As traditional server and storage lines blur, there's an opportunity to apply automated tiering to server-side flash cache as part of a broader storage infrastructure with flash and various spinning disk types. Flash and other solid-state storage have been gathering momentum quickly as demand for faster response times increases and costs decrease. By taking the innovative approach of tiering, businesses are able to add new capabilities without compromising their existing infrastructure. This solution means they can have the performance of flash but the safety of disk.
While flash is growing in adoption, the best value is found in tiering with optimisation of every application and every volume to best meet the combination of price and performance. The ability for a storage array to automatically tier across multiple SSD types is changing the way CIOs and businesses are able to manage how data is stored, and comes with three big advantages.
Firstly, the balance of multi-level cell (MLC) and single-level cell (SLC) offers customers greater overall cost for performance. Secondly, overall flash reliability is increased when an array uses the more vulnerable MLC flash tier for just reads. Lastly, the capacity of the more expensive SLC tier can be kept to a minimum by being just large enough to handle inbound write traffic. Flash storage comes in various formats and is also being deployed in both all-flash and hybrid - a mix of flash and HDD - models and inside servers (ie PCIe cards). As a result, businesses are able to get flash performance when it's needed, and do so at a price that's comparable to an all-disk solution.
As the key barrier to flash adoption has been cost, some customers previously have been unsure how to justify cost for the great performance. Therefore, vendors must provide innovative solutions and proper education to help customers make the most of flash in their storage environments.
Compression and deduplication
Compression and deduplication are perfect examples of automated tools that allow for storage provisioning and data distribution to happen autonomously, reducing the need for additional physical IT resources and also freeing existing technical staff to focus on other tasks.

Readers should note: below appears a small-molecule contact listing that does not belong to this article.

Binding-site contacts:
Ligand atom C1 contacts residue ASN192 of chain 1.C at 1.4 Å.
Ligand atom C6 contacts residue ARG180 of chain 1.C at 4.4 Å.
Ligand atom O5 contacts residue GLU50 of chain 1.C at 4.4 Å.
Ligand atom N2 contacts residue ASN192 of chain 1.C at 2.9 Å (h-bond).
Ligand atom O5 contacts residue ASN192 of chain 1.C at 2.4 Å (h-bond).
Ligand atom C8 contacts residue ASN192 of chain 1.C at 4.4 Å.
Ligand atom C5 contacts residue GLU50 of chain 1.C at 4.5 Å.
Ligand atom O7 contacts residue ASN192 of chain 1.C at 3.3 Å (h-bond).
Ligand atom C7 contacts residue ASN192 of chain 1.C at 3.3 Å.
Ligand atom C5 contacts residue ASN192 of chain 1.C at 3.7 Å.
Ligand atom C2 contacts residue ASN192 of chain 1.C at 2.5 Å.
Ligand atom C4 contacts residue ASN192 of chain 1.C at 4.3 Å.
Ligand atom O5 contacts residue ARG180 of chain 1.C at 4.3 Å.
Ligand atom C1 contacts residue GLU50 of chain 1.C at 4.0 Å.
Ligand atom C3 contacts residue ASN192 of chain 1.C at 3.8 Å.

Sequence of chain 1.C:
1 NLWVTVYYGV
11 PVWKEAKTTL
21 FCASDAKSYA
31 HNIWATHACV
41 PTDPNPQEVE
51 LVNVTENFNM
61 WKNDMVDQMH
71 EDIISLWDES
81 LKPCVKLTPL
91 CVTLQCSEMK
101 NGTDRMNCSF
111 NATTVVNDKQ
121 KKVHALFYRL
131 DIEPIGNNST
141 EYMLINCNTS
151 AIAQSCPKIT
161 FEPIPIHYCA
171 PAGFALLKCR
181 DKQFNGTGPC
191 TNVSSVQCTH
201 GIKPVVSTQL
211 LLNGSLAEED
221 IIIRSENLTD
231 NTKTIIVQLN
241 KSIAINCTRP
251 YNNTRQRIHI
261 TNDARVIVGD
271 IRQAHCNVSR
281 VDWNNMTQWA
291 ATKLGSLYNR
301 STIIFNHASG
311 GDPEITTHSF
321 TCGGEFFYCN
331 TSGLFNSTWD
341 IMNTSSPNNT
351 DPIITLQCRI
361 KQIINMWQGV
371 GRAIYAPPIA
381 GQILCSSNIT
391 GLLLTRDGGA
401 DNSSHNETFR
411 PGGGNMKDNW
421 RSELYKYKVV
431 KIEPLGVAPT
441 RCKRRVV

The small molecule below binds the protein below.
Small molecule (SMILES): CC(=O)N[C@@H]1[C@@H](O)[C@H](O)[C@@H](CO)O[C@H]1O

It's no secret that the amount of data being processed and managed is on the rise, growing at an unprecedented rate for businesses of all sizes. As such, storage capacity can quickly become an issue of concern and an added expense.
Plainly and simply, compression and deduplication are space savers and help to vastly simplify the task of juggling storage resources. Through compression, data shrinks to a state where it can be easily stored for archival purposes, and it "re-hydrates", or returns to its original larger form, on demand. Through deduplication, only the unique, critical data - as opposed to the pieces of data that are repeatedly found in other files - are stored, reducing the amount of storage capacity used. For example, when storing old e-mail files, deduplication can identify identical attachments that might be repeated several times, and only store one of them while pointing or linking to that single stored attachment at repeat occurrences.
As the data deluge continues to create new challenges, the technology that helps businesses to solve problems while increasing efficiency and saving money is evolving. Today's businesses need to look at the big picture and ask themselves if they're taking advantage of offerings that can ease data headaches and save money in the long run. "Better managing and maximising storage is a big first step, and Dell is helping businesses of all sizes by redefining the economics of enterprise storage," concludes Pulford.